One of the best things you can do for your service dogs is play games with him/her regularly. By offering a variety of mind, tug, retrieve and chew games and toys, you not only are reinforcing foundation behaviors that you use everyday, but you are making your dog more intelligent by exposing him to different challenges.
In an earlier blog, I talked about shaping and targeting. The more different types of targeting (hand, stick, object, nose, paw, hip etc) and shaping behaviors your dog knows how to do, the quicker he will be able to learn new skills.
Here is a game that Jessie played for the first time as I filmed it. You can see how quickly she figures out the problem, then she appears to invent her own version of the game. She also enjoys balls and eating treats so this combination was a great one for her. Each time she plays it, she focuses on a new approach. That is the sign of intelligence!
Notice that she also becomes more particular about where she places the ball (back into the cups). I think she does this because her attention to detail has been built with retrieving small items to my hand (such as picking up a dime and dropping it into my cupped hand, taking clothing from the dryer and and placing it in the laundry basket.) If I wanted to turn it into a shaping game, I might start clicking her for placing the balls into the cups to get the treat.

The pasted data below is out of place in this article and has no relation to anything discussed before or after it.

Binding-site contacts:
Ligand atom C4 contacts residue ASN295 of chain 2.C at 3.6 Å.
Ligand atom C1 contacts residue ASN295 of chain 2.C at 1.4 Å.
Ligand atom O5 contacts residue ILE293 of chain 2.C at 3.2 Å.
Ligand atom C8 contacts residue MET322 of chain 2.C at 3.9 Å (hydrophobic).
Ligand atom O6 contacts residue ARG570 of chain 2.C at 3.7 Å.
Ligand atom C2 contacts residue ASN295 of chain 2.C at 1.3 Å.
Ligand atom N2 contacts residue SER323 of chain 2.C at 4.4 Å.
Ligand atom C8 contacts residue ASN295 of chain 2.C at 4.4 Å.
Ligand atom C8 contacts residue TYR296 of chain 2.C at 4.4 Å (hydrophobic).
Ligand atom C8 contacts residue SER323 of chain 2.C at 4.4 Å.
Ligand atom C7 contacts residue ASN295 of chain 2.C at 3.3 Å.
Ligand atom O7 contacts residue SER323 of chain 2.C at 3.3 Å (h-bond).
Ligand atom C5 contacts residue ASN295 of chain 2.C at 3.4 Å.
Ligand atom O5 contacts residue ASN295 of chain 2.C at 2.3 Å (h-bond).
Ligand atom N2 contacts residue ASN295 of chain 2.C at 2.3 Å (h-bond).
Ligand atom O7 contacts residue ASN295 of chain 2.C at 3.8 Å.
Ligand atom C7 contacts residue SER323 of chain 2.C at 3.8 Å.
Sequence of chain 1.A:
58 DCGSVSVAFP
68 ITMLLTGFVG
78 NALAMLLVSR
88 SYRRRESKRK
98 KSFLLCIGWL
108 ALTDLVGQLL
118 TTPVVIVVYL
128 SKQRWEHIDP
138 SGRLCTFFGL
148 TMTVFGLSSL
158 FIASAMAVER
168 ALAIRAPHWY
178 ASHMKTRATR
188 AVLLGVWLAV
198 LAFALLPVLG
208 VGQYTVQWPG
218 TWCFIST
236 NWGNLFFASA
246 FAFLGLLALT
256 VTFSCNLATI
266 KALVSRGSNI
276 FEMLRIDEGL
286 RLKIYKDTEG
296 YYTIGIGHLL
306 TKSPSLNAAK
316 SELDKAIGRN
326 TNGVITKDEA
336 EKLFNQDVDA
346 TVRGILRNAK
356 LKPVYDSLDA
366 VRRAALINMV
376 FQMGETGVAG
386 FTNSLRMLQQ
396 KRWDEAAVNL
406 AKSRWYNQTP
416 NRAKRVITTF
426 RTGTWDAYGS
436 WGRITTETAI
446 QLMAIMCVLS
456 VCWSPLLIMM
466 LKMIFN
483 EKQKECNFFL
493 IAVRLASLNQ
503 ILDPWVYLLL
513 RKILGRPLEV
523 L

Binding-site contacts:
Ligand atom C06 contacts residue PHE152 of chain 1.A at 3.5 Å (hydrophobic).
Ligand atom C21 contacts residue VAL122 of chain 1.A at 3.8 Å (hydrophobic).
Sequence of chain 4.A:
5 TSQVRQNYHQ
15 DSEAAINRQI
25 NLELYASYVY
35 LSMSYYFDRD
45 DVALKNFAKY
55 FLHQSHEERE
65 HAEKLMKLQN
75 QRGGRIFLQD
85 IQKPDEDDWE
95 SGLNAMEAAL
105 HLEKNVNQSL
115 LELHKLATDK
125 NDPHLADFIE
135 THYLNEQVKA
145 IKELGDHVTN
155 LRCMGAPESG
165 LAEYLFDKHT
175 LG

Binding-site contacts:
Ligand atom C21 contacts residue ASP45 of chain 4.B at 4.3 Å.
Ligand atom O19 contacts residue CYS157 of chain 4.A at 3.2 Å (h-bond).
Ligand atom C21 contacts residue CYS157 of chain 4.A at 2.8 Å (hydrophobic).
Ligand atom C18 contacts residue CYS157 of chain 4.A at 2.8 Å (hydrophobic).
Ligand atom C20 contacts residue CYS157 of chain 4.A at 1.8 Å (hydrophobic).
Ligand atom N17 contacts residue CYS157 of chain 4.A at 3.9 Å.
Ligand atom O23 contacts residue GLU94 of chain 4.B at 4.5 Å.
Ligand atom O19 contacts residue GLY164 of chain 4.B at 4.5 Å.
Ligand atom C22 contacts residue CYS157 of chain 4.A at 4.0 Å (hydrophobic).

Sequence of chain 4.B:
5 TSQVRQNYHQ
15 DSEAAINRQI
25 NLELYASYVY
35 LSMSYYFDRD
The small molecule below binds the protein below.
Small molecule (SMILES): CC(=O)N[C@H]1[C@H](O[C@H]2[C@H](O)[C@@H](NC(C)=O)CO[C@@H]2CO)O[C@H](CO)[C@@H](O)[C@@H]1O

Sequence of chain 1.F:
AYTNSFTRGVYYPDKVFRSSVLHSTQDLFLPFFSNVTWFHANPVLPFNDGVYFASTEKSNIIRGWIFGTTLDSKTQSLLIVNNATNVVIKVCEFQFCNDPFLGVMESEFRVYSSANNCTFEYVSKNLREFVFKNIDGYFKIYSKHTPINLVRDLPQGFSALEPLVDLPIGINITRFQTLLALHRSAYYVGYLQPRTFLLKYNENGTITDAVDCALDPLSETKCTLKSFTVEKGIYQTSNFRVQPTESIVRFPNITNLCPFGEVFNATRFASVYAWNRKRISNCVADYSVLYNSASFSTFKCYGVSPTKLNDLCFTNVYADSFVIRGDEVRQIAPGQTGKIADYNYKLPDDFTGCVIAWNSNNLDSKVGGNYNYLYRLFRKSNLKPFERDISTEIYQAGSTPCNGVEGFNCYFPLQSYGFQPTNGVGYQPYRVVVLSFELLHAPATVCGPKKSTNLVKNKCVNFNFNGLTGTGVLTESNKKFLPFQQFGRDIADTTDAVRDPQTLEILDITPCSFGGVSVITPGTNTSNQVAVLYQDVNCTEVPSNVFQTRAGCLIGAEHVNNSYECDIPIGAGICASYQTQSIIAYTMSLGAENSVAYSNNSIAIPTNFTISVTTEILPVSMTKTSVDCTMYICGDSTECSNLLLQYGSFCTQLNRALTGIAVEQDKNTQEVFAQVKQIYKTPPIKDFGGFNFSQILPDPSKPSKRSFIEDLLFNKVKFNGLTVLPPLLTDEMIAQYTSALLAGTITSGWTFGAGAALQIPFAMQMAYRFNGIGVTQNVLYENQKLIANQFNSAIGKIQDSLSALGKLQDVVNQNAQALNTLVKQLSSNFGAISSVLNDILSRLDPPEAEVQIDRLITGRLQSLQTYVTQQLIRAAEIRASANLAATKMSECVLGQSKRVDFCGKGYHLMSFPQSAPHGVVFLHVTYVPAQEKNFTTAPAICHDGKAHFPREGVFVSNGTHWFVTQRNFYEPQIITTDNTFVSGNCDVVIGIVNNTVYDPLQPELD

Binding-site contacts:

I could also turn it into a scent discrimiation game by placing a treat in only one cup and see if she could figure out which one. If she chooses wrong, there is no treat fro her and she must keep trying.
The other bonus of playing games is that we can build tolerance to frustration (patience or whatever you want to call it) in our service dogs. Jessie could have gotten frustrated but instead she tried other ways to solve the problem, then rewarded herself with a play with the ball.
We did 6 trials that took about 10 minutes. Easy work (on my part) for such good payoff.
Here is another vidoe with some simple ideas for challenging your dog.
If you are handy, here is one to try:
Below is a video of a dog that lacks problem solving skills. How would you use the clicker to shape the final behavior of him getting his toy out of the trash can? (In case you can't see it, his toy is inside a mesh trash bin that is taller than he is. The owners are trying to get him to knock it over and get it out.)
Please add your ideas to our comments!
I’ll be adding more such games as I discover them!